NEW DELHI - An anti-corruption crusader in Indian Prime Minister Narendra Modi's party has vowed to send opposition leaders Sonia and Rahul Gandhi to jail, denting already faint hopes of political compromise on a key tax reform.
Fresh developments in a three-year-old fraud case brought by Subramanian Swamy have overshadowed attempts to bridge the political divide in search of an elusive deal that would create a tax union in Asia's third-largest economy.
For Swamy, taking down a dynasty synonymous with the founding of modern India is a bigger immediate priority than passing a Goods and Services Tax (GST) that has in any case been years in the making.
He says he has the tacit support of Modi, and the powerful finance minister has also voiced his approval.
Swamy, who has said the mother and son deserve to go to jail, told Reuters in an interview that the GST would not help the economy. Fighting corruption, which he says has drained $1.5 trillion out of India, would. "The cause I am fighting for is far greater because that's where the cancer is," said the 76-year-old Harvard-trained economist and ex-cabinet minister, whose strident Hindu identity politics has attracted a fanatical following.
Swamy met Modi on Thursday and said the prime minister voiced no objections to his case against the Gandhis. Senior aides to Modi say that he sympathised with the case. "Modi-ji has always wanted to pursue legal cases against the Gandhi family," said one. "This case could end the Gandhi supremacy, and that is good for us." Modi has tried to undermine the Gandhis since trouncing Congress at the ballot box last year. At the same time, he has pushed for economic reforms, including the GST, which the government says could add up to 2 percentage points to the size of the economy.
In his case, Swamy accuses the Gandhis of fraud, cheating, misappropriation and criminal breach of trust in acquiring the assets of a company that had published a newspaper founded by Rahul's great grandfather, Jawaharlal Nehru.
He alleges that, through a series of debt and equity deals, a shell company that Sonia and Rahul controlled acquired property worth about $300 million after paying just $75,000.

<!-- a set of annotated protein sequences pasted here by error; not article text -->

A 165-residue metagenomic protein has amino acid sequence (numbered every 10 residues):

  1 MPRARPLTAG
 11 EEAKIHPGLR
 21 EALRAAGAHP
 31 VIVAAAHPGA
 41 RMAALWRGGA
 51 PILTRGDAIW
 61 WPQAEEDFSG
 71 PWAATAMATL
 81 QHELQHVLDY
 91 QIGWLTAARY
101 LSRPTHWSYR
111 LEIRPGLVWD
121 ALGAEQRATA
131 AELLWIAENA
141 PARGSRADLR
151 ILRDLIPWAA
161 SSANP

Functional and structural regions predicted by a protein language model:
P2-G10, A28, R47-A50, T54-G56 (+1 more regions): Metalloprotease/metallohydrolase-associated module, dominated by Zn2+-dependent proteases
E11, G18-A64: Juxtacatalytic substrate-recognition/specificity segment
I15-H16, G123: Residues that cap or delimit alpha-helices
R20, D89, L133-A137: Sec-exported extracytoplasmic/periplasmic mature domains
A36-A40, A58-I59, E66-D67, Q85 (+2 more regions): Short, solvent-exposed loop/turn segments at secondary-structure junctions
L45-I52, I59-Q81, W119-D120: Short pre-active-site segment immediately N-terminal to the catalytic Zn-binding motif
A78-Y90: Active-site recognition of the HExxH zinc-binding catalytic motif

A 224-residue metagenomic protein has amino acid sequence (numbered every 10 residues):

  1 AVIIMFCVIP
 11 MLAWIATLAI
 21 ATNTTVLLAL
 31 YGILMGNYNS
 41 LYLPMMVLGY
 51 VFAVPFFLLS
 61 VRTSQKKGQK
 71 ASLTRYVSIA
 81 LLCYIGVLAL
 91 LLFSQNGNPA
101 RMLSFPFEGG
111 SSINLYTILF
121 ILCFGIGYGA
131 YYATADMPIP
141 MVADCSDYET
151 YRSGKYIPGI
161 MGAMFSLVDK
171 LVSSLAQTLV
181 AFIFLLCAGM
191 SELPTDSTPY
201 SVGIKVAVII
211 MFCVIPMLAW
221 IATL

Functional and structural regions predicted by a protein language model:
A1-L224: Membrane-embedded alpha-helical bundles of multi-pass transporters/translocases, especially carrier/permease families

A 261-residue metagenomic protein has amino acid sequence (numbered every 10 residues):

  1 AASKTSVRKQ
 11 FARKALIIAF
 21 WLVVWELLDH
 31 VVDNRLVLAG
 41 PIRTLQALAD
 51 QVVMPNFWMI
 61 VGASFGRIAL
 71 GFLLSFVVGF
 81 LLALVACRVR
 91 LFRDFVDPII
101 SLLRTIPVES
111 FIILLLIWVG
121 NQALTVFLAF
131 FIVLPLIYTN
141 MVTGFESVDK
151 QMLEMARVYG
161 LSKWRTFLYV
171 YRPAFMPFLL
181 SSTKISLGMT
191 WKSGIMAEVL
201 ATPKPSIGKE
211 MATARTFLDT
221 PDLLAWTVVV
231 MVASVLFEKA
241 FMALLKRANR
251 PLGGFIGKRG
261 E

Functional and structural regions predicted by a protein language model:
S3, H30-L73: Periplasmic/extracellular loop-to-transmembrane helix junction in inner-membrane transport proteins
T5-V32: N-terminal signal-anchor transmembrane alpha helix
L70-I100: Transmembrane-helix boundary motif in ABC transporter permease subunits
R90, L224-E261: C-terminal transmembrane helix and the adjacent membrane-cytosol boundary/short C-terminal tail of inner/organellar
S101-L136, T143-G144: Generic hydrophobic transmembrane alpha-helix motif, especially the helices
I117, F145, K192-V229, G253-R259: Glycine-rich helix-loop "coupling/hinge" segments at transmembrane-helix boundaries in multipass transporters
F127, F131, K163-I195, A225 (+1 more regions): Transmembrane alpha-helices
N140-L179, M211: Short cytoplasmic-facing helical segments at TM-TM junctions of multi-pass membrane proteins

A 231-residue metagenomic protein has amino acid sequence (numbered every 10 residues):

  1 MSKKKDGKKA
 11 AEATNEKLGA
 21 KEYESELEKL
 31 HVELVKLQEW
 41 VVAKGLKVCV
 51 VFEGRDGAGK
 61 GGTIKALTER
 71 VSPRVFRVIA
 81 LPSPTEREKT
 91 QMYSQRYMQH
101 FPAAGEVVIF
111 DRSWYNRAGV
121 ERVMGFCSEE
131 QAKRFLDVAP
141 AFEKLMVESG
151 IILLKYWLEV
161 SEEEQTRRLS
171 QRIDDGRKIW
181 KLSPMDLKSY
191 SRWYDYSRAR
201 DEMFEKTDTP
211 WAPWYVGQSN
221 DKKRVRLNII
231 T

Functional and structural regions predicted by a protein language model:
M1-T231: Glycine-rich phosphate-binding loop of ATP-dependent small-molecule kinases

The Gandhis deny wrongdoing and allies say the deals caused no financial harm to the Congress party.
SWAMY VS GANDHIS Irked by Swamy, Congress lawmakers have accused Modi's government of waging a "political vendetta" against the Gandhis. Parliament's upper house, where Modi needs Congress support to pass the GST, has been disrupted all of this week.
While there are still a few days for GST to be passed and it has been listed for debate next week, the angry mood in Congress and daily protests mean chances of that happening are fading.
Congress national spokesman Sanjay Jha said the political wrangling had "neutralised" Modi's meeting with Sonia Gandhi on Nov. 27, their first since he became prime minister in May 2014, to seek a way forward on the GST.
Swamy, who merged his small political party with Modi's in 2013, is best known for successfully running a legal campaign against the last Congress government over a multi-billion-dollar spectrum-allocation scam.
In a blog post late on Thursday about the case, Finance Minister Arun Jaitley backed Swamy and criticised Congress for disrupting parliamentary business because of it. "By disrupting democracy, the financial web created by the Congress leaders cannot be undone," he wrote.
A judge had first summoned the Gandhis last year. They appealed to the Delhi High Court, which this week quashed their plea seeking exemption from a personal appearance. The judge hearing the case has opined that it "smacked of criminality".
They have been summoned to appear on Dec. 19, at which they would either face detention or have to post bail, unless India's Supreme Court intervenes. Parliament's winter session ends four days later.
Congress says the timing of the court's action has been influenced by politics, but Modi's Bharatiya Janata Party (BJP) denies this. "If they don't turn up, issue a warrant and send them to jail," Swamy said in the book-lined study of his South Delhi residence, where case papers were scattered across his desk. "(It) is a total open and shut case. They are suffering from hubris."